0679: "Christmas Plans"

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paulrowe
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Re: "Christmas Plans" Discussion

Postby paulrowe » Wed Dec 23, 2009 2:59 pm UTC

MiB24601 wrote:This has been every third conversation I've had all week. Who has ever heard of a holiday that falls on the same day every year? It's so strange!

But the Jewish holidays do fall on the same days every year. Pesach always falls on 14 Nisan, Matza always starts on 15 Nisan, Shavuot is on 3 Sivan, Rosh Hashanah (or Yom Teruah) is on 1 Tishri, Yom Kippur is on 10 Tishri, Sukkot always starts on 15 Tishri, Chanukah starts on 25 Kislev, etc. This year, Christmas falls on 8 Tevet.

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Diadem
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Re: "Christmas Plans" Discussion

Postby Diadem » Wed Dec 23, 2009 3:11 pm UTC

The pun of the comic was a bit weak - after the third panel it was already clear what the joke in the 4th would be.

But the alt-text had me laughing out loud.
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Re: "Christmas Plans" Discussion

Postby Mo-velocipede » Wed Dec 23, 2009 6:34 pm UTC

I didn't understand the end of the comic, because I'm not quite up to physics yet in school, but as a jewish person, I laughed out loud at the first half of the comic. I said that same thing to someone a couple of minutes ago. Of course, I did end up looking it up on my calendar, and now I know that Christmas is December 25th...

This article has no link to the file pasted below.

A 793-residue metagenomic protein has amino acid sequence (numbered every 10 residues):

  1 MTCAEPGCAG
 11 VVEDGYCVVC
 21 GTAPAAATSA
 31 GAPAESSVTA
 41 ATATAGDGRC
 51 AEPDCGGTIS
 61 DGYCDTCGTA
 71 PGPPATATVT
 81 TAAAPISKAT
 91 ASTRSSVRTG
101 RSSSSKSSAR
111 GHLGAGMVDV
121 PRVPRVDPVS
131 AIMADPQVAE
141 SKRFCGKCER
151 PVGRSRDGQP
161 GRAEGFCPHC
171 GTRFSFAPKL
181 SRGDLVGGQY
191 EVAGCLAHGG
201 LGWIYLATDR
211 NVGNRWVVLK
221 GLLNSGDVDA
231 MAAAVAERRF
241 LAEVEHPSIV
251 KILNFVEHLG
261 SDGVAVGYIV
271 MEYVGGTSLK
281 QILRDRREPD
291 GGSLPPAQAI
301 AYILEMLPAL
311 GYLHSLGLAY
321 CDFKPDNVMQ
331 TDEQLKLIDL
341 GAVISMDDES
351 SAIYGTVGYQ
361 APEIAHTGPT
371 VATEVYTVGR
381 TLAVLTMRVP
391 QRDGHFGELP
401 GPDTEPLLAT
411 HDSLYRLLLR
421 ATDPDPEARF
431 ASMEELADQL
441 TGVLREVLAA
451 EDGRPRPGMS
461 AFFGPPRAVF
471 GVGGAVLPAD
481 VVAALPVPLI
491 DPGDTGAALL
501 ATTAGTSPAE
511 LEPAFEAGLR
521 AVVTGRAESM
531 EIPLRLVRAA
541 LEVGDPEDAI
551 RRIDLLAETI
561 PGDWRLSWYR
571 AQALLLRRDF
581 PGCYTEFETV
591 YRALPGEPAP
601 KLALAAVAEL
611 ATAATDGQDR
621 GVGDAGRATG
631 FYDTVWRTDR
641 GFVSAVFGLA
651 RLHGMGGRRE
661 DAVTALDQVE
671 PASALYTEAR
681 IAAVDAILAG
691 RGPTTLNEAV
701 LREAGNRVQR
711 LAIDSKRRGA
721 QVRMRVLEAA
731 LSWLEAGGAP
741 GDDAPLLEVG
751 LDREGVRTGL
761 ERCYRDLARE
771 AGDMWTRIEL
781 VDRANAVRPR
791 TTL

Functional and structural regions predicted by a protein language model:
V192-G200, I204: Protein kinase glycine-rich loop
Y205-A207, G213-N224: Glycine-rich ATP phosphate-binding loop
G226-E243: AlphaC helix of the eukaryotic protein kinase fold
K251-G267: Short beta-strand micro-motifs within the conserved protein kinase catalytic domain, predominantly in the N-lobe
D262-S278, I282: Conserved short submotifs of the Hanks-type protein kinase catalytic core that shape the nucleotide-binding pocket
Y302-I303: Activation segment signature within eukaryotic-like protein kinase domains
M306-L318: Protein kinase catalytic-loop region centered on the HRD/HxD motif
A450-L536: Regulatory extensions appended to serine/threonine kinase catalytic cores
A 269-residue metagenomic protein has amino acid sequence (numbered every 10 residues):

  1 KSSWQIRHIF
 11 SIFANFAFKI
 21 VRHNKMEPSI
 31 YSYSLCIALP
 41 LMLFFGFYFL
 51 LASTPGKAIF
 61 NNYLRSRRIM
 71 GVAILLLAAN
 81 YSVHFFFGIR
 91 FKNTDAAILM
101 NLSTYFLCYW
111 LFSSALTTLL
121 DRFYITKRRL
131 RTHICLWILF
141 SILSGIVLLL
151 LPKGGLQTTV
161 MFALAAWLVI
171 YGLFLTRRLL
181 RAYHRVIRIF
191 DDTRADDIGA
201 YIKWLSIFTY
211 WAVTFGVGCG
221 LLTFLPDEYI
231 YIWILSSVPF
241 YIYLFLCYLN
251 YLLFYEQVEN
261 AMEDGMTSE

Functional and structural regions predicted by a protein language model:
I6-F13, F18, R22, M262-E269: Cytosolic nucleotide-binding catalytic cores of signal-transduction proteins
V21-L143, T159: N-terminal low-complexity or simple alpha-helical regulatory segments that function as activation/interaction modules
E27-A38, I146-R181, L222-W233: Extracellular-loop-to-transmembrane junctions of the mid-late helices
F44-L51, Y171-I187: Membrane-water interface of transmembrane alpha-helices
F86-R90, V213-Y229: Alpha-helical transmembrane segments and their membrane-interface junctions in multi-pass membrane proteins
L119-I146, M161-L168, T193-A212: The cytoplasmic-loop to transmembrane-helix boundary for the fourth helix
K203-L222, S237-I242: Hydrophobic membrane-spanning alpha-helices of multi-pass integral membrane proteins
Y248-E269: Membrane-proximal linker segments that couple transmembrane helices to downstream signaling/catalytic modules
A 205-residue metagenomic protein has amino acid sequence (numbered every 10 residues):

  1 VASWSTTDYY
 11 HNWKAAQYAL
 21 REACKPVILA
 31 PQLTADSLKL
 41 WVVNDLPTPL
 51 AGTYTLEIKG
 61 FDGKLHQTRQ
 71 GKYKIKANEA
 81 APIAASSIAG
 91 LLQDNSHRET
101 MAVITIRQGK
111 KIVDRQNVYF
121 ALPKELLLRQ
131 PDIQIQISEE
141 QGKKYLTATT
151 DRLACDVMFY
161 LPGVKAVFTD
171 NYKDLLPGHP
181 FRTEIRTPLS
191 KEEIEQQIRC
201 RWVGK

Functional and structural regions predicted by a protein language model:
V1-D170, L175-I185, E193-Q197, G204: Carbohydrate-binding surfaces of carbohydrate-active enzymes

Or, better yet,
paulrowe wrote:Christmas falls on 8 Tevet.

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Re: "Christmas Plans" Discussion

Postby Edrees » Wed Dec 23, 2009 8:19 pm UTC

Narius wrote:But who says Christmas follows quantum mechanics?
Why wouldn't it follow classical mechanics?
I'm assuming Christmas is not incredibly small on the scale of an electron. In fact in terms of holidays, I would say its pretty big.
Not to be a killjoy or anything, i do love the comic, as always.
Merry Christmas!


I had to register just for this, but Christmas is all about heart, and the amount of heart something has is immeasurable. Hence it is extremely small and one can deduce it is particle like in nature, and follows quantum mechanics indeed. Good try though!

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Re: "Christmas Plans" Discussion

Postby fennecfanatic » Wed Dec 23, 2009 9:28 pm UTC

I think we need a public works project to bring the natural phenomena of day length (rotation of Earth about its axis), year length (revolution of Earth about the Sun), and month length (lunar cycle duration) into alignment. If we could get a 364-day year of exactly thirteen 28-day months going, I'd be quite happy.
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Re: "Christmas Plans" Discussion

Postby phlip » Wed Dec 23, 2009 11:04 pm UTC

guyy wrote:
phlip wrote:That is a pretty awful/hilarious pun. I approve.